Julie Hamilton, Senior Vice President, Chief Customer and Commercial Leadership Officer – The Coca- Cola Company, will be sharing how the global conglomerate is innovating, disrupting and playing the long game; while Jess Houlgrave, Founder and Trustee, Foundation for Art and Blockchain and Menelaos Petrovas, Director, Digital Marketing – Airport Hotel Basel AG, will debate whether blockchain will provide the transparency, trust, and accountability to revolutionise the hotel industry.
Meanwhile, tech experts, including Google’s Travel Industry Analyst Maria de la Fuente Corrales, David Sjolander, Chief Operating Officer, HTNG and Ted Horner, Information Technology & Services Consultant and Owner, E Horner & Associates, will be reviewing how the smarter adoption of technology can future proof the hospitality business.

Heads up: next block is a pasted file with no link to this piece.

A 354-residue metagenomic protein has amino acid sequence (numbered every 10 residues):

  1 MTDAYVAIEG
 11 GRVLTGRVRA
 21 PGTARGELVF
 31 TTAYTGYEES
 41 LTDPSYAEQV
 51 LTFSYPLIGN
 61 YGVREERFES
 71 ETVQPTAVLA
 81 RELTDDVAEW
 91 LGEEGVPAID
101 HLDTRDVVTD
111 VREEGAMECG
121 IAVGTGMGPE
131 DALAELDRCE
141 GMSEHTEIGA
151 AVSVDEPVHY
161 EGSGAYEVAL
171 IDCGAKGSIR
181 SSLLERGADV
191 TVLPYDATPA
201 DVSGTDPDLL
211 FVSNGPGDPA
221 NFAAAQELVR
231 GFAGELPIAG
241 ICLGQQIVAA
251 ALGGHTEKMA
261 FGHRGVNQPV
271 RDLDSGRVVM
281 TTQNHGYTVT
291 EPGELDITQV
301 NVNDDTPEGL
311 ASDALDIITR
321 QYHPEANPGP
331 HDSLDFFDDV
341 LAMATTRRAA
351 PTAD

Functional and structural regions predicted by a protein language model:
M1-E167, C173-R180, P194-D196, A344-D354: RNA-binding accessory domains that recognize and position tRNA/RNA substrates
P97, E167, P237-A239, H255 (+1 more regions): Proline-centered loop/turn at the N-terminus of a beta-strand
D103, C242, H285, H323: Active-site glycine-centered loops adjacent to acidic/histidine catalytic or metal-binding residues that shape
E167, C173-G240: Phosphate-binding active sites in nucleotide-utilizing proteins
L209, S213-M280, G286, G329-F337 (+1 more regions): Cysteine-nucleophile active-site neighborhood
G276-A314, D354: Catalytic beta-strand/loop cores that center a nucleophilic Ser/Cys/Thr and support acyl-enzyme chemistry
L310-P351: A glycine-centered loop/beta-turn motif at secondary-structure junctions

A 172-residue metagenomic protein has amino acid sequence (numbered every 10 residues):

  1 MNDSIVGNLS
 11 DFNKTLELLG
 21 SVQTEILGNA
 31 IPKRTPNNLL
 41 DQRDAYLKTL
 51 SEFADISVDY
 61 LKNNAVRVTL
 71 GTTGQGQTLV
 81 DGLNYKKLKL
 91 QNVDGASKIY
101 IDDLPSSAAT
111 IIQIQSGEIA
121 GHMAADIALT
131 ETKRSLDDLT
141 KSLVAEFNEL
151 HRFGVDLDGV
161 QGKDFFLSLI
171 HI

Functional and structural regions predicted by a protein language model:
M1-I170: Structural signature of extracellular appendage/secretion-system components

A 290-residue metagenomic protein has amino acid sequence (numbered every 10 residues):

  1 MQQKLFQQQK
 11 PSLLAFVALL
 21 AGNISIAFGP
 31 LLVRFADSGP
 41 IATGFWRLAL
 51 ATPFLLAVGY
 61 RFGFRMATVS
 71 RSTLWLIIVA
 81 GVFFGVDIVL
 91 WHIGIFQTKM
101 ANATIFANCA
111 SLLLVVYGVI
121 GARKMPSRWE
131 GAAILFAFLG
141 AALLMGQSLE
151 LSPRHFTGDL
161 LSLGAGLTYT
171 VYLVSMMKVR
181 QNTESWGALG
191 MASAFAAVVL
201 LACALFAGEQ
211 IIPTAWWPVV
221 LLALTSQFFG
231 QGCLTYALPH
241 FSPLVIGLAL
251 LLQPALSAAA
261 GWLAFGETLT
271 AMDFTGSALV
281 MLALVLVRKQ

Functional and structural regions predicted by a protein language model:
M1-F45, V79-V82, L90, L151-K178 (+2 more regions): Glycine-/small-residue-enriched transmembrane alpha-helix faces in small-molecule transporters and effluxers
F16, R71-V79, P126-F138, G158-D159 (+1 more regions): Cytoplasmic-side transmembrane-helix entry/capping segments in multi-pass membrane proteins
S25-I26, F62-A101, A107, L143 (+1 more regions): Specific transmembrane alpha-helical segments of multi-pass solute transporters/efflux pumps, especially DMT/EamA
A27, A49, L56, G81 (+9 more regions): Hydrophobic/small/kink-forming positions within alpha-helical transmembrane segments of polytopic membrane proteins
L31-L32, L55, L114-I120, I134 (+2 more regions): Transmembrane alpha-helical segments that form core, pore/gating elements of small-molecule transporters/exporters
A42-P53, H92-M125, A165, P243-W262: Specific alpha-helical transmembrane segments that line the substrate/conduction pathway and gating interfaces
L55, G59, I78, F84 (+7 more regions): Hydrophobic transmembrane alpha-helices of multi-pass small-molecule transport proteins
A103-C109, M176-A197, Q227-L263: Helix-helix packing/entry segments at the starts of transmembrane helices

No matter the industry, technology will be one of the main drivers of innovation and synchronising our businesses with its advancements is essential. As Sjolander points out, currently challenges come from a lack of alignment.
“The industry is fragmented; most hotels have an owner, a management company and a brand, and they’re usually multiple entities. By the time a new technology can be rolled out, it’s often outdated”, he says.
Being a first mover or early adopter can reap rewards, but Sjolander warns this only works if it fits with the vision of all stakeholders.
“The ‘leading edge’ is often called the ‘bleeding edge’ for a reason,” he says. “If you want to be at the leading edge, you must be willing to accept failure. On the other hand, if you wait too long to adopt new technology that is demanded by your guests, you will fall behind with fickle and demanding consumers. As an owner, you must find the right balance that meets with your risk profile and is acceptable with brand partners.”